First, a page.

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Government policies, tax implementation on unhealthy food can reduce medical cost

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SOURCE: WORLD HEALTH ORGANISATION

With several millions of people suffering from financial catastrophe due to out-of-pocket expenditure on health, government policies that promote healthy eating can help reduce medical costs and lower cancer risk, according to study.

The researchers, who presented their study at the Nutrition 2019 convention in Baltimore, that focused on ways to motivate people to make some of the lifestyle changes, especially in relation to the foods they consume, found that government policies that mandate taxes and warning label on unhealthy food could help in making impact on the overall well being of the people.

According to the researchers, government policies that mandate taxes on sugar and warning labels on unhealthy foods, while subsidising healthy foods like fresh fruit and vegetables, can have a massive impact on the choices people make.

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This, they noted, dramatically reduces cancer-related healthcare costs and significantly lowers the number of people diagnosed with this disease.

In its reaction on the Nutrition 2019 research, NewsWise reported that a new modeling study estimates that, based on changes in consumer behavior, the soon-to-be-implemented added-sugar labeling on all United States packaged foods could prevent 35,500 new obesity-related cancer cases and 16,700 cancer deaths over a lifetime in the U.S.

Also, experts estimate that the new policy could save as much as $0.5 billion in costs related to lost productivity and patient time.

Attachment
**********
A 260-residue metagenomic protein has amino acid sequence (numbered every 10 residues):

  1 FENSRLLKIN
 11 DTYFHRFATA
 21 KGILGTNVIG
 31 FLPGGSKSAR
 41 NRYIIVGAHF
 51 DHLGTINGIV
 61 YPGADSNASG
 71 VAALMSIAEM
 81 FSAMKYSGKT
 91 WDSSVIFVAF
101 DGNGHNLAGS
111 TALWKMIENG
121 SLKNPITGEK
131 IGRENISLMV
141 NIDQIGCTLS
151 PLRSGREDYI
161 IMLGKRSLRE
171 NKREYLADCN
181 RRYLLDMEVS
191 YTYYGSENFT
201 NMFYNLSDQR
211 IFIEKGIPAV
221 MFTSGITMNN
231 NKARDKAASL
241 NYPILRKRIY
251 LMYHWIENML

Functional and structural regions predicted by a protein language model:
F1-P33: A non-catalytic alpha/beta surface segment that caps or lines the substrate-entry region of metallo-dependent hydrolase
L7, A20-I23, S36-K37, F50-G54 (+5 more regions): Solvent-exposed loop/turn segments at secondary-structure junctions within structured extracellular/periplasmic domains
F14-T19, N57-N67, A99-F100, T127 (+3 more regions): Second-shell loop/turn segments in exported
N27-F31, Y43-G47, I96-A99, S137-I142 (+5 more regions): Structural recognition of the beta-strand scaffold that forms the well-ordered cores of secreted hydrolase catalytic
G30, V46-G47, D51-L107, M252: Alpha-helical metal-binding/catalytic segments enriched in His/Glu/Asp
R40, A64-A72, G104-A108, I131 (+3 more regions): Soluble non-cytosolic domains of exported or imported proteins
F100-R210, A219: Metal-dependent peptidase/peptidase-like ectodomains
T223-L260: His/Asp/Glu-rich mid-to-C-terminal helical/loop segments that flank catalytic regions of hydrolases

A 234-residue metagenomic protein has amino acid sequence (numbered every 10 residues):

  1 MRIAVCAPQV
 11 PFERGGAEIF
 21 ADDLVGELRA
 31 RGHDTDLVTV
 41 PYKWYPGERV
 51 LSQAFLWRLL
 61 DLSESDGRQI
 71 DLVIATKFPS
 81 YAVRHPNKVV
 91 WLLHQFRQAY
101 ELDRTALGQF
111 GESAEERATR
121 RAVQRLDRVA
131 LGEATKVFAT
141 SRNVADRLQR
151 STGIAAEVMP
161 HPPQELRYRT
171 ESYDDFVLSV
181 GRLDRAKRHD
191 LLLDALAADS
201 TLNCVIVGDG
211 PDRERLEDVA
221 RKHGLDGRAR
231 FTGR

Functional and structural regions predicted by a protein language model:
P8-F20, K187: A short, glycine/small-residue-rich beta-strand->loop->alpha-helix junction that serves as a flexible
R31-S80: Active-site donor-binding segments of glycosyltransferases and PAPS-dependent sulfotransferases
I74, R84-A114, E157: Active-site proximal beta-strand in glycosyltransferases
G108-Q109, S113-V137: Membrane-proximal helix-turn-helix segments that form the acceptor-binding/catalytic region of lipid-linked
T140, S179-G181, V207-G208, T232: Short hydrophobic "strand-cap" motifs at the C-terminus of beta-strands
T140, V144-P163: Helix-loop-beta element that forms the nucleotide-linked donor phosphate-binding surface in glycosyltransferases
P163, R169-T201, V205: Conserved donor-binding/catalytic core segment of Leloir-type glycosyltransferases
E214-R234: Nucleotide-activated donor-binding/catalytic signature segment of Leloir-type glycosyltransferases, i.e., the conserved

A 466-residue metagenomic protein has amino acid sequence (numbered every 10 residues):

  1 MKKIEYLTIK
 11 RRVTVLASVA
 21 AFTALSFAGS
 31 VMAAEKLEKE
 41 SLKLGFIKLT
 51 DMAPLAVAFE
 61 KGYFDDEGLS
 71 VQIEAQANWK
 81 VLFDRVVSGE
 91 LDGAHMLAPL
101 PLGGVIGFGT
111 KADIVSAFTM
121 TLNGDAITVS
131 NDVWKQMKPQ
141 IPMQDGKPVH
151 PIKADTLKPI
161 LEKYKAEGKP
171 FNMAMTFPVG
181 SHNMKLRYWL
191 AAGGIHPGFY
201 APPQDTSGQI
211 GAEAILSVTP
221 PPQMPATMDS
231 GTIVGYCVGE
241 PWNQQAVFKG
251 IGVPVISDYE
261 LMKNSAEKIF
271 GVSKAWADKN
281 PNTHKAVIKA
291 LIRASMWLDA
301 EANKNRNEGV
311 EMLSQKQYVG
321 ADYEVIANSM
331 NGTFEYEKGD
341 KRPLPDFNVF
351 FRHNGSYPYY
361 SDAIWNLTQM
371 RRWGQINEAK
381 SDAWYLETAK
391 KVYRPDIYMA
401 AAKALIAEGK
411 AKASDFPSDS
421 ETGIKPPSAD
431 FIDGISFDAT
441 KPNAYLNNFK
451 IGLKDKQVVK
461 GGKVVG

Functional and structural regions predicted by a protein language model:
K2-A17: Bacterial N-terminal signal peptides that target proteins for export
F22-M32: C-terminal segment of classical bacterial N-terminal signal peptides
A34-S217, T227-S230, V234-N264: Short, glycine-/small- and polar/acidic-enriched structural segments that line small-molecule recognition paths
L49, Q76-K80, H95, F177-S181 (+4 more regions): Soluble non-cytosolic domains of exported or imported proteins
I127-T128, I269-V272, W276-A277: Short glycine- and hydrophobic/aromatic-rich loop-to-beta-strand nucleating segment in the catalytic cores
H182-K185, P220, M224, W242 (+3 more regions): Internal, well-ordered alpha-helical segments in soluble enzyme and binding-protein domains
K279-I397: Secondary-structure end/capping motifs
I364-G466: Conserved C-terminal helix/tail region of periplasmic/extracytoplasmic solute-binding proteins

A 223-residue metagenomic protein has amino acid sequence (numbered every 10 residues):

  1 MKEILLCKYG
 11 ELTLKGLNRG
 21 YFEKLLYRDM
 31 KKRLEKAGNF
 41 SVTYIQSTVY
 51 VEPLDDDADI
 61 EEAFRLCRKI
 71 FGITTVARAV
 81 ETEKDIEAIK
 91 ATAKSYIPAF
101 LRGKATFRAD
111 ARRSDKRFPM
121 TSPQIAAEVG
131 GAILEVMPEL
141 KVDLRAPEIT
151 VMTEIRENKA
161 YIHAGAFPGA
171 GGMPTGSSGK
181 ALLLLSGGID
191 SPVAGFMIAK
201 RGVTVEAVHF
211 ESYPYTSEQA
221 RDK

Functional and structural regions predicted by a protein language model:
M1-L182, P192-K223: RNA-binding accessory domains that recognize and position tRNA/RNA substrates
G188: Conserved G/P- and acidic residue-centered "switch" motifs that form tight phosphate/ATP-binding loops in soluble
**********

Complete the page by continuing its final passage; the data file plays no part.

However, the researchers found that taxing sugar-sweetened beverages would similarly yield significant result, as the study estimates that a national tax of one cent per ounce of sugar-sweetened beverage could prevent around 17,000 new obesity-associated cancers cases and 10,000 cancer deaths.

The modeling study estimates that this tax would save $2.4 billion in lifetime medical costs for 13 types of cancer.

Meanwhile, processed meats are also known to cause cancer, as a meta-analysis of 15 studies, involving over 1.2 million women, revealed that those who ate the most processed meat increased their breast cancer risk by at least nine percent, with multiple other studies reaching the same conclusion.

NewsWise further reported that a new simulation study found that using an excise tax or warning label on processed meats could bring substantial health and economic benefits.

The researchers found that over a lifetime, a 10-percent excise tax could prevent 77,000 colorectal and 12,500 stomach cancer cases and also generate a savings of $1.1 billion in health-care costs, while warning labels may prevent 85,400 colorectal and 15,000 stomach cancer cases with a savings of $1.3 billion from health-care costs.

The researchers, however, concluded that the greatest possible reduction in cancer diagnoses would result from a 30 percent national subsidy on fruits, vegetables and whole grains, in combination with levying a 10 percent tax on sugar-sweetened beverages and processed meats.

Meanwhile, researchers have stated that simple lifestyle changes make all the difference.

They noted that while regular screenings and health checks will detect cancer at its earliest stages, it is possible to prevent it entirely through a few simple lifestyle changes that will also prevent a host of other diseases

As reported by the Mayo Clinic, the following changes can make all the difference:
*Don’t smoke
*Eat a healthy diet, rich in a variety of fresh fruit and vegetables.
*Focusing on the foods featured in the Mediterranean diet
*Limit consumption of processed meats
*Drink alcohol moderately
*Maintain a healthy weight
*Exercise regularly


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